Roughly 50% of the costs associated with the development of new drugs occur during drug discovery, this includes laboratory testing to identify promising molecules as drug candidates. A Pawsey Centre for Extreme Scale Readiness group has developed a computational model that could rival the accuracy of laboratory testing while also being cheaper.
Dr Giuseppe Barca is a high-performance computing (HPC) scientist at the Australian National University. He leads a Pawsey Centre for Extreme Scale Readiness (PaCER) group that models large molecule interactions. This model is unique because it uses information about the quantum properties of atoms to predict the behaviour of molecules more accurately.
The group built a model to improve the pharmaceutical drug discovery pipeline by simulating tests that would otherwise be performed in a lab. Laboratory testing is one of the most expensive aspects of drug discovery.
This approach is part of a field called structure-based virtual screening (SBVS). It is a new technology space that uses computational modelling to automate aspects of drug testing.
Traditional drug discovery often involves searching existing chemical databases housing millions of molecules to find drug candidates, and then physically testing them in a lab. SBVS automates the search for candidate drugs and calculates their affinity to a target protein. Drugs interact with human proteins to induce a medical effect. Often the stronger the affinity, the more powerful the effect. Finding drug candidates with affinity to a protein is one of the most important and difficult aspects of drug design.
Research, based on data from 47 companies between 2009 and 2018, estimated the mean R&D investment to bring a new drug to market to be US$1,336 million.
“My group is trying to solve the preclinical stage problem, where drug companies invest 50% of their time and money. How do you reduce this time and financial cost? If you have a fast computational pipeline – ideally as accurate as physical experiments – you could simulate the binding of all these new drugs,” says Giuseppe.
The challenge of SBVS is finding a balance between accuracy and speed for the computational simulations. Existing SBVS models use experimental data to predict the energetics and behaviour of molecules. These models simplify some molecular behaviour, and this can lead to bad recommendations.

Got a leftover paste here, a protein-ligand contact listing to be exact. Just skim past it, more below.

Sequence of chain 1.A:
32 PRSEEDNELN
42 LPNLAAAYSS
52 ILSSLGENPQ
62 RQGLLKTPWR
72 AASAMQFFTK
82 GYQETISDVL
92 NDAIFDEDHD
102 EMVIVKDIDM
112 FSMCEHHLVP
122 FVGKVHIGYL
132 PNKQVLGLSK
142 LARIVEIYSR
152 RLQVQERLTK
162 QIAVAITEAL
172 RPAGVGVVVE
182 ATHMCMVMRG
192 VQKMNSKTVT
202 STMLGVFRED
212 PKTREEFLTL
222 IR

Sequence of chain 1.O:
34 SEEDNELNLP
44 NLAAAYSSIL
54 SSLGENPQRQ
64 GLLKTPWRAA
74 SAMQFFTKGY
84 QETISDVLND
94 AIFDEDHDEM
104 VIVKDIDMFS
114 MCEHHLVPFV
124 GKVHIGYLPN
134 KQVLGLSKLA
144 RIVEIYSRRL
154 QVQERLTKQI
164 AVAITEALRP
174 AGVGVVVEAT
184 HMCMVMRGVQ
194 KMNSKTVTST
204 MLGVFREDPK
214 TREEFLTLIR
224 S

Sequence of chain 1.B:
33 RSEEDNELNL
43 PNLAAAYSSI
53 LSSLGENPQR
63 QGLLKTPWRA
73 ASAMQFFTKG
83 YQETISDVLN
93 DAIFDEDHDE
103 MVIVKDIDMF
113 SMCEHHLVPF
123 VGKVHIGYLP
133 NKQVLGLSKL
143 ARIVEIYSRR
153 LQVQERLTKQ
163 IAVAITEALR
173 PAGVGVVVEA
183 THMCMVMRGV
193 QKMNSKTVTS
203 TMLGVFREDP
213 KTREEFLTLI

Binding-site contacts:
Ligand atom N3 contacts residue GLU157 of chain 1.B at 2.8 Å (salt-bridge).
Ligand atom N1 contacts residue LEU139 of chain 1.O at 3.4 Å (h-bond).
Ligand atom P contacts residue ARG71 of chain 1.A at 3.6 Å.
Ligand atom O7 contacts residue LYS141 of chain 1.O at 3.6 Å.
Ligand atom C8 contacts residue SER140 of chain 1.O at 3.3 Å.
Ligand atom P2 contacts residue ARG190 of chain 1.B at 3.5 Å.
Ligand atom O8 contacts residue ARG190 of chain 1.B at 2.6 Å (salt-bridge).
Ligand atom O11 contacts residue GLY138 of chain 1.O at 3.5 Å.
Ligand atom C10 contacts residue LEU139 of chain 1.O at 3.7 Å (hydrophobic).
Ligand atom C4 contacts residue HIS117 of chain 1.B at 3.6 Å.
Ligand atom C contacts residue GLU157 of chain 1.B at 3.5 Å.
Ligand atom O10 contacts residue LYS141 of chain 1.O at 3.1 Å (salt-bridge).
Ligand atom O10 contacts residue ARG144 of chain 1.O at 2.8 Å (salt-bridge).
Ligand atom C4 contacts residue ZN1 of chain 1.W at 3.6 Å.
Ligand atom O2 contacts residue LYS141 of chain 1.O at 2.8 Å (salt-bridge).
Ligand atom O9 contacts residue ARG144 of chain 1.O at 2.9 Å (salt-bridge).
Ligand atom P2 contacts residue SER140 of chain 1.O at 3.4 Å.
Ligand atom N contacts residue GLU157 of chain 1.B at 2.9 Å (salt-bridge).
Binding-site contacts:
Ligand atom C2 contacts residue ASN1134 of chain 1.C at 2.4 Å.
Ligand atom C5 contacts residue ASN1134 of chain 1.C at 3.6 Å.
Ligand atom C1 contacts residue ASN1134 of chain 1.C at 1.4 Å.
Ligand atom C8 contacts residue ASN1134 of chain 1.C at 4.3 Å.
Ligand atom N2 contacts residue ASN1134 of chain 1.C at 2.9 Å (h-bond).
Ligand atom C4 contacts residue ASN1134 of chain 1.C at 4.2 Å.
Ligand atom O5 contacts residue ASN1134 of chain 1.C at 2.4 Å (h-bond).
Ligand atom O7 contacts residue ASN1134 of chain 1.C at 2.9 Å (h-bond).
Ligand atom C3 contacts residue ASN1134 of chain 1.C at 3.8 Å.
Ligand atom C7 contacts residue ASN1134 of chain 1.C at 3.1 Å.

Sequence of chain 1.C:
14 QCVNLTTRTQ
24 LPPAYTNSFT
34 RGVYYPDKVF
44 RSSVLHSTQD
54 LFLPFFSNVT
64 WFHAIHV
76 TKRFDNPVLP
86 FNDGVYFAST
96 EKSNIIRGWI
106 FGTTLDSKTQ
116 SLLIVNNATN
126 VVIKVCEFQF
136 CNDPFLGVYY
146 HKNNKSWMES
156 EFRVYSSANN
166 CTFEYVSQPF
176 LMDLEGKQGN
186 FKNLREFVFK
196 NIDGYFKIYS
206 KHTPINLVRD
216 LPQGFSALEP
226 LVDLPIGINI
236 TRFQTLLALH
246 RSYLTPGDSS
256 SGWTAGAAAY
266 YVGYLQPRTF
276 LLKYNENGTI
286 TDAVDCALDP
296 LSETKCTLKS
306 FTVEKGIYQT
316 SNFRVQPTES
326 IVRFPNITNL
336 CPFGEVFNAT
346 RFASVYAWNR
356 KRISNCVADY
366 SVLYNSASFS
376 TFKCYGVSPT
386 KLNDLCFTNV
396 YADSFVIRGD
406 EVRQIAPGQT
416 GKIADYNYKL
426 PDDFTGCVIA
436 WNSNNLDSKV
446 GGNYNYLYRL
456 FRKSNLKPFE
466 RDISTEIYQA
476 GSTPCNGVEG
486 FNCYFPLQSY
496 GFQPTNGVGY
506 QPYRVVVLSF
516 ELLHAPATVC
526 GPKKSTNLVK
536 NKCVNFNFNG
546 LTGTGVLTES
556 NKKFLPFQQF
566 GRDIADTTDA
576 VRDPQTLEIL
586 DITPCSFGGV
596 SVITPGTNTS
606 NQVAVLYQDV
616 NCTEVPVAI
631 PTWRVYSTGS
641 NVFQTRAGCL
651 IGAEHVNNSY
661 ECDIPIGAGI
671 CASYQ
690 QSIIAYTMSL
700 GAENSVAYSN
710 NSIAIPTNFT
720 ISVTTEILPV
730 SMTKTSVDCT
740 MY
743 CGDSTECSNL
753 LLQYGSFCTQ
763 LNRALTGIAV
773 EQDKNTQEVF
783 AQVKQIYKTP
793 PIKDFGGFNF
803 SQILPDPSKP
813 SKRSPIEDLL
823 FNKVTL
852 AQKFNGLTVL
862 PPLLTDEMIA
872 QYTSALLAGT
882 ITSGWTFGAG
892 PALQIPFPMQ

Giuseppe’s group aims to construct the first HPC pipeline that performs accurate quantum mechanical simulations during SBVS for drugs. Quantum mechanics can model the tiniest forces within molecules. These forces can add up to change the behaviour of molecules in ways standard physics systems can’t predict. By using quantum mechanics, this pipeline could reach the accuracy of physical experiments.
“To reach a level of predictive accuracy equal to experiments, you need to use modelling that is accurate at the quantum mechanical level. These are calculations which have been historically completely unfeasible beyond a few 100 atoms,” says Giuseppe.
In years 2020-2022, the group showcased the model’s efficacy using the Summit supercomputer at Oak Ridge National Laboratory. In 2021, they were able to model the energetics of a 60,000-atom protein at the quantum level, and later in 2022 of a 145,000-atom molecular material model. Now they are working on Pawsey’s Setonix supercomputer to adapt the model to a GPU-based platform.
“We are able to fully exploit the new generation of massively parallel supercomputers, which are based on 1000s of GPUs. Scaling means that the computational time goes down dramatically. The challenge has been moving from CPU to GPU computing.”
Giuseppe’s team is staffed by HPC experts, but he says Pawsey’s in-house experts helped with problem-solving and optimisation while porting the model into Sertonix. The group interfaced with Pawsey’s supercomputing applications specialists, Marco De La Pierre and Mehaboob Basha.
“With Pawsey, we have people we are interacting continuously with there. Marco and Basha are always working with us, we have open communication lines that we use every day. We keep solving problems and improving the program.”
Giuseppe’s group have successfully developed a model that uses quantum mechanical properties to simulate protein-drug interactions. Partnerships with the US Department of Energy Exascale Computing Project and the Pawsey PaCER initiative led to this new drug discovery model. The EXtreme-scale Electronic Structure System (EXESS) software can exploit thousands of GPUs to perform accurate quantum calculations on systems with thousands of atoms.
Giuseppe has co-founded a new company called QDX Technologies that leverages this new technology for solving drug discovery challenges by major pharmaceutical companies.
“We are already working on these problems at an industrial level. The practical outcome of this research is a technology that is industry ready,” says Giuseppe.
Quantum-level SBVS has the potential to reduce both time and cost of new drug discovery. The PaCER initiative helped Giuseppe’s team to train their EXESS software on GPU facilities. By using thousands of GPUs in parallel, they are able to model molecules consisting of thousands of atoms, which now has industry applications.
This successful collaboration between academic and industry partners highlights Pawsey’s role in facilitating cutting-edge HPC and its potential to drive innovation in critical research fields.